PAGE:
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The Supreme Court's Theory of Private Law


Nathan B. Oman


William & Mary Law School

Jason M. Solomon


William & Mary Law School

March 2013

Duke Law Journal, Vol. 62, No. 6, 2013
William & Mary Law School Research Paper No. 09-241

Abstract:     
In this Article, we revisit the clash between private law and the First Amendment in the Supreme Court’s recent case, Snyder v. Phelps, using a private-law lens. We are scholars who write about private law as individual justice, a perspective that has been lost in recent years but is currently enjoying something of a revival.

Our argument is that the Supreme Court’s theory of private law has led it down a path that has distorted its doctrine in several areas, including the First Amendment–tort clash in Snyder. In areas that range from punitive damages to preemption, the Supreme Court has adopted a particular and dominant, but highly contested, theory of private law. It is the theory that private law is not private at all; it is part and parcel of government regulation, or “public law in disguise.”

Part I is a brief overview of how that jurisprudential view came to be, as well as a sketch of a competing view of private law as individual justice. In Part II, we briefly trace the development of the doctrine surrounding the tension between the First Amendment and private law, particularly tort law, and how it helps lead to the view of private law as government regulation displayed in Snyder. We also point out how the intentional infliction of emotional distress tort, the main claim at issue in Snyder, is a particularly poor vehicle for the Court’s theory of private law. A relatively recent tort, it was developed by scholars and judges as a means of redress for plaintiffs who had been wronged, but were left without a remedy.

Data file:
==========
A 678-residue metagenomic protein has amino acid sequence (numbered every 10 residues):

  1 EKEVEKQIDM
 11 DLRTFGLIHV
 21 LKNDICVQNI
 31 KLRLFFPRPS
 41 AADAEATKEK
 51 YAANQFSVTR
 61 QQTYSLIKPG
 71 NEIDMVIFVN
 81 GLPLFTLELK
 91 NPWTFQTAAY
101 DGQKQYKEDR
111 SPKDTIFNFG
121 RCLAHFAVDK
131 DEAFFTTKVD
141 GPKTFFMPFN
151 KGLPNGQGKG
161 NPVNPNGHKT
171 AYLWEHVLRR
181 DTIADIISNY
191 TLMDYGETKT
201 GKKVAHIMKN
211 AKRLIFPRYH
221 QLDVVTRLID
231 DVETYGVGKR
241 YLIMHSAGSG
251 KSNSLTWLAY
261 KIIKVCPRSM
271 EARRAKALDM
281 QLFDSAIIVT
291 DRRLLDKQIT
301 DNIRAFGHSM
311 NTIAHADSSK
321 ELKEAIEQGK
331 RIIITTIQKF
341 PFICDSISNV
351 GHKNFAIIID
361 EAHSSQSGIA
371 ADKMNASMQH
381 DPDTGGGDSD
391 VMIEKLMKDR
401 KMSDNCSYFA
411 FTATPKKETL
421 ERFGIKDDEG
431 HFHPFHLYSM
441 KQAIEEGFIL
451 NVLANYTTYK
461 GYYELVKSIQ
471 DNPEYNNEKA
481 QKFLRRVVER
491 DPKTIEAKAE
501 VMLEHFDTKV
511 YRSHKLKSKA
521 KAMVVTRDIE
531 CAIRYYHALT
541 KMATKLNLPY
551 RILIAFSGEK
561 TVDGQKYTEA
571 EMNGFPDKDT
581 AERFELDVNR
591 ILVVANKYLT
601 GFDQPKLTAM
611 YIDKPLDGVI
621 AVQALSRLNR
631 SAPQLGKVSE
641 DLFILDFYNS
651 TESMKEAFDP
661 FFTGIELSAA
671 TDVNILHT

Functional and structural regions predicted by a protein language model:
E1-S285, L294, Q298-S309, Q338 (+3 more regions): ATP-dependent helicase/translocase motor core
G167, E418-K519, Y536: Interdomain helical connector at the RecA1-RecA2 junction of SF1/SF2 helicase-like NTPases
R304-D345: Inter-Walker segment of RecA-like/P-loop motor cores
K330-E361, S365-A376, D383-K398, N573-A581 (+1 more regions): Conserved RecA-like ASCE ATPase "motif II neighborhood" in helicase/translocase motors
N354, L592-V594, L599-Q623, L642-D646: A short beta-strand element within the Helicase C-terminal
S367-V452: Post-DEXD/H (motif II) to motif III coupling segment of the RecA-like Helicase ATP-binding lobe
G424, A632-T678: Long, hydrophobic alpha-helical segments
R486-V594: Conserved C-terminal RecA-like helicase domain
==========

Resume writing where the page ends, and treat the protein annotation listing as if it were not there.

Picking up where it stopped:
Part III presents the central claims of the Article. We argue that the conception of private law as government regulation in Snyder arises from a combination of (1) the doctrinal tools that judges use in First Amendment cases, (2) the unitary nature of the state-action doctrine, and (3) the influence of instrumentalism, specifically in obscuring the plaintiff’s agency and the state interest in redress, and in privileging a particular view of compensation. In Part IV, we present some normative or prescriptive implications of our analysis, and then conclude.

Number of Pages in PDF File: 61

Keywords: private law theory, First Amendment, tort

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Date posted: March 20, 2013  

Suggested Citation

Oman, Nathan B. and Solomon, Jason M., The Supreme Court's Theory of Private Law (March 2013). Duke Law Journal, Vol. 62, No. 6, 2013; William & Mary Law School Research Paper No. 09-241. Available at SSRN: http://ssrn.com/abstract=2236243

Contact Information

Nathan B. Oman (Contact Author)
William & Mary Law School ( email )
South Henry Street
P.O. Box 8795
Williamsburg, VA 23187-8795
United States
HOME PAGE: http://nboman.people.wm.edu
Jason M. Solomon
William & Mary Law School ( email )
South Henry Street
P.O. Box 8795
Williamsburg, VA 23187-8795
United States
757-221-3833 (Phone)
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